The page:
It takes a certain personality type to be able to walk into an organization and start making changes right away. When Bill Bishop took on the role of CIO at Colquitt Regional Medical Center, he knew that there were “antiquated processes” that needed to be revamped — and that there was going to be some resistance, but he didn’t let that stop him. And although he lost a few people with his “double-edge approach” of pushing for improvements while also being transparent, the core group remained largely in place, and is now working toward becoming an integrated system.
In this interview, Bishop talks about the strategy his team used to implement Meditech 6.1 in the hospital — and how they’ll tweak it to roll it out in the clinics; why he believes engagement from both physicians and nurses is paramount to a project’s success; and how his past life in product development provided him with insights into the vendor world.
- About Colquitt Regional
- 100 percent rural, 100 percent independent
- Going from Meditech Magic to 6.1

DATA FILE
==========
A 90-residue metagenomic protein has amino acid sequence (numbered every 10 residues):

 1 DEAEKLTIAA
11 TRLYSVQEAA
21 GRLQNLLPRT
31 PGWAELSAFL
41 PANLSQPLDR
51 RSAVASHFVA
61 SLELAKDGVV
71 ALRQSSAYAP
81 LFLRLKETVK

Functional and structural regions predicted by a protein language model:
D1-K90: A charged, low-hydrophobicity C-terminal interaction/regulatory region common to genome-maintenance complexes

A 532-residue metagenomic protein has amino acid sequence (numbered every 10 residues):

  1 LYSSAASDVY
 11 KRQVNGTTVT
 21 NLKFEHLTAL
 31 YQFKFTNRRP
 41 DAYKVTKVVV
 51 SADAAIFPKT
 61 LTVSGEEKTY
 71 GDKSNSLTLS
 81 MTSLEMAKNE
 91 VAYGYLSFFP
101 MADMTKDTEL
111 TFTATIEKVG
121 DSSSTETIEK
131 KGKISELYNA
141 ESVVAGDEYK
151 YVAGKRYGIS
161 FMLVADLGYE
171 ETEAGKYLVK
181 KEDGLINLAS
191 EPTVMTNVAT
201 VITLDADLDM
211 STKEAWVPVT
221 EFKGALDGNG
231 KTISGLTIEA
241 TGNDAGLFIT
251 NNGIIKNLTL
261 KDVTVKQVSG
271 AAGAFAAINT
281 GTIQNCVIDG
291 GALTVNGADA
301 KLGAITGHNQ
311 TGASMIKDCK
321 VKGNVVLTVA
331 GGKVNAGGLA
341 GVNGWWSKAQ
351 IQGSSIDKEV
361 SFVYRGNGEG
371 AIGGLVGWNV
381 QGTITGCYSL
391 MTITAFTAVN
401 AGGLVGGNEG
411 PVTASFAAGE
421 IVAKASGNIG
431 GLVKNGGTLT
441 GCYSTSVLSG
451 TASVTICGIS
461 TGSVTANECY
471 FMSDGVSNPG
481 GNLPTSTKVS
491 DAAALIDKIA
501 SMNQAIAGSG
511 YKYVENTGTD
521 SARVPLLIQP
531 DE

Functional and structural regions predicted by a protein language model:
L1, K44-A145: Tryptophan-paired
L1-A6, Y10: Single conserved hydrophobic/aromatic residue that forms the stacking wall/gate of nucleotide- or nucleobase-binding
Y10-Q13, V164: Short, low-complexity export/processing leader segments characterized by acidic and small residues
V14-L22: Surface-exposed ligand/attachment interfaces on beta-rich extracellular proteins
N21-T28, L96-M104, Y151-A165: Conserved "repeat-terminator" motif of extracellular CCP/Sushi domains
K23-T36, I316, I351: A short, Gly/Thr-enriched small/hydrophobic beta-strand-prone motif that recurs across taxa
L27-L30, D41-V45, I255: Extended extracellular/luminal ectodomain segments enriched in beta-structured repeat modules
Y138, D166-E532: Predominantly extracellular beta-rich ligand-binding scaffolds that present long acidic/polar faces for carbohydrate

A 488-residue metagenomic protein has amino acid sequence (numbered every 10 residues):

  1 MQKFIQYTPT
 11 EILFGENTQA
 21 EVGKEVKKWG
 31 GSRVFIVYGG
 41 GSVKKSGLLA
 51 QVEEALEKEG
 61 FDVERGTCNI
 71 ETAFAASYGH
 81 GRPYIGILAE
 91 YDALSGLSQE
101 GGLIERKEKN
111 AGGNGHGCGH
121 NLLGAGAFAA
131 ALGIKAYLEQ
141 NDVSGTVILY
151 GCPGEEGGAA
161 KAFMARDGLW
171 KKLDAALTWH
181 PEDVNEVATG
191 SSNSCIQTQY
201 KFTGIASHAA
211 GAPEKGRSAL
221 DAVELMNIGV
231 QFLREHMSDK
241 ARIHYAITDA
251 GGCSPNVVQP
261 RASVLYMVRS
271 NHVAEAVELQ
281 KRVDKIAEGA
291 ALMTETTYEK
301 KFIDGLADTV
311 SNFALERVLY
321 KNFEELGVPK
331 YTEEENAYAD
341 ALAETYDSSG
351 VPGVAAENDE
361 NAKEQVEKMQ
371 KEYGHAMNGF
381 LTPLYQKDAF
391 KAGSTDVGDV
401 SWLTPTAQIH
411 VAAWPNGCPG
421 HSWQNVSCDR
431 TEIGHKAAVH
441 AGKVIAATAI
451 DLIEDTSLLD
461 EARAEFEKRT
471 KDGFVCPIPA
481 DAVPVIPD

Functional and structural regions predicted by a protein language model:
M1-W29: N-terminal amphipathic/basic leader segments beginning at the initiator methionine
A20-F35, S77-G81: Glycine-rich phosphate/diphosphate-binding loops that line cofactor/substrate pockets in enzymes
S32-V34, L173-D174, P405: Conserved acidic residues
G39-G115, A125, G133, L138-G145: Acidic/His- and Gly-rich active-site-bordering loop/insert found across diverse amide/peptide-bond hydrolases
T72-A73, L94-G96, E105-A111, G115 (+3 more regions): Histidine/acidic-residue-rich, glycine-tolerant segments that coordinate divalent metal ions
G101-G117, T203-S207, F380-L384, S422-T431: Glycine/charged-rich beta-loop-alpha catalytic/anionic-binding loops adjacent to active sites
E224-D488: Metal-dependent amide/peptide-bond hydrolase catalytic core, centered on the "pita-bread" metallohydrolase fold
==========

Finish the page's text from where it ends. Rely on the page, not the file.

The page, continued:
- Physician engagement – “It’s never been a problem.”
- Applying lessons learned: “We’ve fine-tuned nursing documentation to the best of our ability.”
- Integration as a recruiting tool
- Staying independent – “It’s hard.”
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You don’t really have to do a lot to get them engaged. They’re really interested in using the technology to the best of their abilities. And with the Web ambulatory product, pretty much every physician was on board because of the integration between the inpatient side and the physician practices, which is something we truly lack.
The people that run that committee really embrace the technology and try to use it. They understand that we have to use the technology; it’s not going away.
Sometimes when you ask people why they use it, they didn’t know. They just used it. And so after go-live, we really tried to drill in on whether the data was being used. If not, we got rid of it.
The physicians are very excited to be able to see when their patients have been to the hospital or vice versa, what clinics they’ve been to, what medicines they’ve gotten. It’s a really neat concept.